It was the fall of 1967 while I was a sophomore at ACC. One of my grandparents had passed away, and I had to borrow a fellow student’s car to get to the funeral. The car was an old Volkswagen Beetle. It was one of the original ones that did not have a gas gauge. You would just drive until the car’s tank was empty.

Danny Minton

Danny Minton

As I was traveling north of McKinney in “no man’s land” territory, the engine began to sputter as the gasoline tank became depleted. Then I remembered the one important instruction that my friend had told me. Instead of the gauge, it had a lever on the floor that shut off part of the tank. You’d fill the tank up and then close the lever to protect your surplus gasoline supply. When the main tank became empty, you would move the lever over to open the gasoline reserve giving new life to the automobile and allowing you plenty of time to get to the next filling station.

Without that lever and excess gasoline, when the tank of the automobile ran dry, it would just die, leaving you stranded along the roadside. Knowing that lever was there and that it would give the vehicle new life gave me the confidence to drive a car without a gasoline gauge and without worrying about if I needed to stop and fill up or not. I knew that even though the car died it only took the flip of a switch to bring life back.

Years ago, a man named Jesus, the Messiah, the son of God died a brutal horrendous death. The pain and the agony that he endured was more than any of us could be expected to bear. He faced scourging, beatings. He was mocked, laughed at, spit on, and finally nailed to a wooden cross, humiliated in front of a huge crowd. Hours later, hanging in pain from that cross he lifted his voice to God and died.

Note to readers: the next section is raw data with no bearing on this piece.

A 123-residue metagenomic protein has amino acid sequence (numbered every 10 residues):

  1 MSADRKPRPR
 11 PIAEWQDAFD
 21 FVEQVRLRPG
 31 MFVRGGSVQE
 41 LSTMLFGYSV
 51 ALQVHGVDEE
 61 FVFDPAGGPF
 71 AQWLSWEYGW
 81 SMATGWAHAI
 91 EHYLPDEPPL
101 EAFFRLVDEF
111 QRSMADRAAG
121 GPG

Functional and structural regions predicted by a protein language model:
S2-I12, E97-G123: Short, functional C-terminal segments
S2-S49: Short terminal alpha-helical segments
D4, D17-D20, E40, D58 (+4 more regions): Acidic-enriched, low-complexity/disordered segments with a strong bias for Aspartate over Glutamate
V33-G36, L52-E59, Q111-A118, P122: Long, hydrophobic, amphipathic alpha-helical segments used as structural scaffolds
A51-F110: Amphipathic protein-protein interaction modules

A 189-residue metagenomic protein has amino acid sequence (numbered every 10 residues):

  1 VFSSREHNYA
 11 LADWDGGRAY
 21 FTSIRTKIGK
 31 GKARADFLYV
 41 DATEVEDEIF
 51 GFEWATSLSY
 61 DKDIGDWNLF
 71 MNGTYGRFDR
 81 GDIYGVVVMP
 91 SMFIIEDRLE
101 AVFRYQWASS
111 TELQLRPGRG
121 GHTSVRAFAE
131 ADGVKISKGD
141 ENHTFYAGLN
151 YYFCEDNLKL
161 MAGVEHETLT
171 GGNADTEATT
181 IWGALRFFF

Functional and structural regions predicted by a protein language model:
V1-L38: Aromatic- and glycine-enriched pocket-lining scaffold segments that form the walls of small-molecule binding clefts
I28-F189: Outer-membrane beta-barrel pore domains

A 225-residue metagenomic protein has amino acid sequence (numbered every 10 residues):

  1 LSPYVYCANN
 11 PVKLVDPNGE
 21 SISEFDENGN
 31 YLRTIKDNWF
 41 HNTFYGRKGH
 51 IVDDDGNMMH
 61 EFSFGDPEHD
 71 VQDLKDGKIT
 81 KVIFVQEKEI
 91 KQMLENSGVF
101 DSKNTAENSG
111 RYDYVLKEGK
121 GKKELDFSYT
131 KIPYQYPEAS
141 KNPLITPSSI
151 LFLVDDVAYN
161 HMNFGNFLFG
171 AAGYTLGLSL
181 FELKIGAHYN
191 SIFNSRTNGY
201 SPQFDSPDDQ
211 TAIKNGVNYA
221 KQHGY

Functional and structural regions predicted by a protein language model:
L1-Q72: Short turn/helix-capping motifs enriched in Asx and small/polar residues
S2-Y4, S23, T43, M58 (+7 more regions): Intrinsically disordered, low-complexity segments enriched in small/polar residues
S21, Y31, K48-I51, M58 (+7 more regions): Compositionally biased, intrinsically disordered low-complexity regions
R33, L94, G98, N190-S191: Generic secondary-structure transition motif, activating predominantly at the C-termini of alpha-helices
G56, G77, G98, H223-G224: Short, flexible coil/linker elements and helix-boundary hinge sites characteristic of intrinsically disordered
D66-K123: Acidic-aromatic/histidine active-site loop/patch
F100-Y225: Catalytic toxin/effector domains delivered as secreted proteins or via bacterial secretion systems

He died for us, becoming a sacrifice for our sins. Some of his followers removed him from the wooden execution tree and laid his body to rest in an unused tomb that one of them owned. To all around he was dead. To the king and soldiers, he was dead. To those who watched him removed from the cross, he was dead. To his followers he was dead. Yes, he was dead as the stone that covered the grave rolled securely into the channel dug in front of the tomb opening. Guards stood stationed outside the tomb to make sure no one stole the dead man’s body. His life had come to an end.

It is early on a Sunday morning and with the Sabbath now past, his followers come to give his body the proper care for burial. When they arrive, they are shocked to find the tomb empty, his body gone. They came to prepare a dead man for a proper burial but instead found no body at all.

They had forgotten about the switch. Even Jesus’ followers had forgotten that he had told them, “Destroy this body, and in three days I’ll raise it again.” They thought he was dead. They thought someone had taken his body. The tomb was empty. In the end, the tomb had to be empty. Without it being empty there was no access to the reserve, the future, that part of life that only exists after we die.

Life became ours because of the empty tomb. It was at that moment that death was defeated, and life given to all that follow him. In our life we move along knowing that somewhere along the line, likely without warning, much like the little Volkswagen I drove, we will eventually come to an end, empty, dead. However, the one truth we can hold on to is that when that time comes our next step, much like the lever on the floor, gives us our reserve, a new life to carry us the rest of our journey. Our reserve exists in the form of an empty tomb.


“I have told you these things, so that in me you may have peace. In this world, you will have trouble. But take heart! I have overcome the world.”

John 16:33

Danny Minton is Pastoral Minister and Elder at Southern Hills Church of Christ

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